3. Consulting the Principal: Where possible, the attorney should consult with the principal and keep them informed of major decisions.
  4. Avoiding Misuse: The attorney must not use their position for personal gain or engage in any activities that could be considered a misuse of power.

Revocation and Termination

A GPA can be revoked or terminated under several circumstances, including:

  1. Revocation by the Principal: The principal can revoke the GPA at any time, provided they have the mental capacity to do so. This must be done in writing and communicated to the attorney and any relevant third parties.
  2. Loss of Capacity: If the principal loses mental capacity, the GPA typically becomes invalid. In such cases, an LPA or deputyship may be necessary.
  3. Death: The GPA automatically terminates upon the death of the principal.
  4. Specified Conditions: The GPA may include specific conditions or events that trigger its termination, such as the completion of a particular task or the occurrence of a specific date.

Transition to Lasting Power of Attorney

Given that a GPA ceases to be effective if the principal loses mental capacity, it is often prudent to consider setting up a Lasting Power of Attorney (LPA) in conjunction with or as an alternative to a GPA. An LPA can cover both property and financial affairs, as well as health and welfare decisions, and remains valid even if the principal becomes mentally incapacitated.


A general power of attorney is a versatile tool for managing personal affairs and ensuring continuity in the face of life’s changes. At DLS Solicitors, we believe that careful planning and legal guidance are crucial in creating a general power of attorney (GPA) that meets your needs effectively. Understanding the uses, benefits, and limitations of a GPA can help you make informed decisions to protect your interests and provide peace of mind.

Whether you need a GPA for financial management, property transactions, or business operations, our experienced team is ready to assist you at every step. We provide comprehensive legal advice, precise document drafting, and ongoing support to ensure that your general power of attorney serves its intended purpose responsibly. Contact us today to learn about how we can help you secure your future with a general power of attorney.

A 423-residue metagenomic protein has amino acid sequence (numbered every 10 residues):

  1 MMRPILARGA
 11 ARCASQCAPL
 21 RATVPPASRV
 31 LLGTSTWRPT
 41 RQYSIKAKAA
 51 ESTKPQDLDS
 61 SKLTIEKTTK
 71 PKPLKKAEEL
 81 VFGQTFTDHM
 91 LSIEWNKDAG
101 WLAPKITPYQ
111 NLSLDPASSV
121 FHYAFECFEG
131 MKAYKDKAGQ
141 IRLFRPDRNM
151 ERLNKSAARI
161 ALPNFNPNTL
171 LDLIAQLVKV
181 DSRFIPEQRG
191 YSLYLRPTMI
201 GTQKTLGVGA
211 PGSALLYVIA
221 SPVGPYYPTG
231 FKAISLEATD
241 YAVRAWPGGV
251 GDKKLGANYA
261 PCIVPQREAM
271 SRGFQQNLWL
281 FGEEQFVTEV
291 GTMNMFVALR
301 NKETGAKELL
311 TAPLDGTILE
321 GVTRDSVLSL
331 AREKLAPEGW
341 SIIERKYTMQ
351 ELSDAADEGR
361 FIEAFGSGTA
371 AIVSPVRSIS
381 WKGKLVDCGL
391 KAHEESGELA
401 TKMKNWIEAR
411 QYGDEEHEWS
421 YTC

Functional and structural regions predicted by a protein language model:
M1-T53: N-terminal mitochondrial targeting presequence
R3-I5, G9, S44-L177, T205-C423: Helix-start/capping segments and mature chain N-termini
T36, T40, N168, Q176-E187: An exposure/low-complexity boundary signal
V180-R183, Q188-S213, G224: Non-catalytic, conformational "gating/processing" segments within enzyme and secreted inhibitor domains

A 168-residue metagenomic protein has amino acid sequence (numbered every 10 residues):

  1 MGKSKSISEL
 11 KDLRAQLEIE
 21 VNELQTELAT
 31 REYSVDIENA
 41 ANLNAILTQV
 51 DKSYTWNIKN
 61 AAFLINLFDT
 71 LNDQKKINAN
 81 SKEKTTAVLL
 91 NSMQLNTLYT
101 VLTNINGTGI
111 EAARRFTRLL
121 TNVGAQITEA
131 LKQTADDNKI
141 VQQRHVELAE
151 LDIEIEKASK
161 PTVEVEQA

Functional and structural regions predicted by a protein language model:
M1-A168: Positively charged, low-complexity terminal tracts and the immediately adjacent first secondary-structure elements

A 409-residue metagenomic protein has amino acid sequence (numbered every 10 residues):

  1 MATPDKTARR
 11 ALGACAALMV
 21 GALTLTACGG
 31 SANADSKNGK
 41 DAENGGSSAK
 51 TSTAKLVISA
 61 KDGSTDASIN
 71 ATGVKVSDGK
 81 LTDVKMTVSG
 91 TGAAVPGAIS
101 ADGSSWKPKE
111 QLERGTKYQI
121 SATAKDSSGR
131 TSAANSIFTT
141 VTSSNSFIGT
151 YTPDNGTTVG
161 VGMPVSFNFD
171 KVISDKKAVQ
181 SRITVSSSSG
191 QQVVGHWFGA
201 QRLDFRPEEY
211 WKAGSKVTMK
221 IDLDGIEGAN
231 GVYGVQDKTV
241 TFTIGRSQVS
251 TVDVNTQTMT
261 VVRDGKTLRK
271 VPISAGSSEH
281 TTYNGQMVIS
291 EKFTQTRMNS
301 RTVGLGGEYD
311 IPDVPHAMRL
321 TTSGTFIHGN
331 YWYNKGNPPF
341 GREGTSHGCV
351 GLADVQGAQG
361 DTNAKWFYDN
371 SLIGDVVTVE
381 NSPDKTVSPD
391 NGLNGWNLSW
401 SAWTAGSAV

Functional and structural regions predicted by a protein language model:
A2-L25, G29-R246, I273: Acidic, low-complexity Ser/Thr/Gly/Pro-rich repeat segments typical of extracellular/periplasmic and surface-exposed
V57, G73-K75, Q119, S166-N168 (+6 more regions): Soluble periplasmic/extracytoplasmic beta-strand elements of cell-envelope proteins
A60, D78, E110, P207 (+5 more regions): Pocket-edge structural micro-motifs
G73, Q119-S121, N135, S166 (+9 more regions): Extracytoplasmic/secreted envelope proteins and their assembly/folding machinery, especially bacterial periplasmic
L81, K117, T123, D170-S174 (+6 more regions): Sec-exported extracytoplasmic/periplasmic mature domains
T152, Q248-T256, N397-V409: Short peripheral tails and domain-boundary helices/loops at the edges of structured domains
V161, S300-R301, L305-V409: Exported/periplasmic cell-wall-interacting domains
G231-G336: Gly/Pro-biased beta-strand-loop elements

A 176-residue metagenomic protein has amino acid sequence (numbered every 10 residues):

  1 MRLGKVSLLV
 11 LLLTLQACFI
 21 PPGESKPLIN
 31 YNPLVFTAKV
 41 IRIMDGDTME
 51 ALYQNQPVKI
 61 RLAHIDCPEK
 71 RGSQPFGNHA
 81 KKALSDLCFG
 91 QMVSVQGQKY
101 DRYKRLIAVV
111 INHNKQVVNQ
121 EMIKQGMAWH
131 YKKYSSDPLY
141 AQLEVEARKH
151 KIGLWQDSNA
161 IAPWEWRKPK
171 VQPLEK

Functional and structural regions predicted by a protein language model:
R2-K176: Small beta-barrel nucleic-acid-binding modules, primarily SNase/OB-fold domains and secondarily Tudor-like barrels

General Power of Attorney FAQ'S

A General Power of Attorney (GPA) is a legal document that grants one person (the attorney) the authority to act on behalf of another person (the donor) in a wide range of financial and legal matters.

A General Power of Attorney is usually used for a specific period or purpose and becomes invalid if the donor loses mental capacity. A Lasting Power of Attorney(LPA) continues to be valid even if the donor loses mental capacity and can cover both financial and health decisions.

To create a GPA, you must complete a General Power of Attorney form, sign it in the presence of a witness, and ensure that the attorney accepts the appointment. It is advisable to consult with a solicitor to ensure the document is legally sound.

Any adult (18 years or older) whom you trust can be appointed as your attorney. This could be a family member, friend, or professional advisor.

An attorney under a GPA can handle a wide range of financial and legal matters, such as managing bank accounts, paying bills, buying or selling property, and entering into contracts on behalf of the donor.

Yes, a GPA can be limited to specific tasks or for a specified period. The scope of the attorney’s powers should be clearly outlined in the document.

The donor can revoke a GPA at any time, as long as they have mental capacity. Revocation should be done in writing, and it is advisable to inform the attorney and any relevant institutions about the revocation.

Unlike an LPA, a GPA does not need to be registered with the Office of the Public Guardian. However, it must be properly executed to be valid.

A GPA becomes invalid if the donor loses mental capacity. To ensure continuity of decision-making in such cases, an LPA should be considered instead of a GPA.

The attorney has a fiduciary duty to act in the best interests of the donor, manage their affairs prudently, keep accurate records, and avoid conflicts of interest. The attorney must also adhere to any specific instructions provided in the GPA.


This site contains general legal information but does not constitute professional legal advice for your particular situation. Persuing this glossary does not create an attorney-client or legal adviser relationship. If you have specific questions, please consult a qualified attorney licensed in your jurisdiction.

This glossary post was last updated: 11th July 2024.

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Our team of professionals are based in Alderley Edge, Cheshire. We offer clear, specialist legal advice in all matters relating to Family Law, Wills, Trusts, Probate, Lasting Power of Attorney and Court of Protection.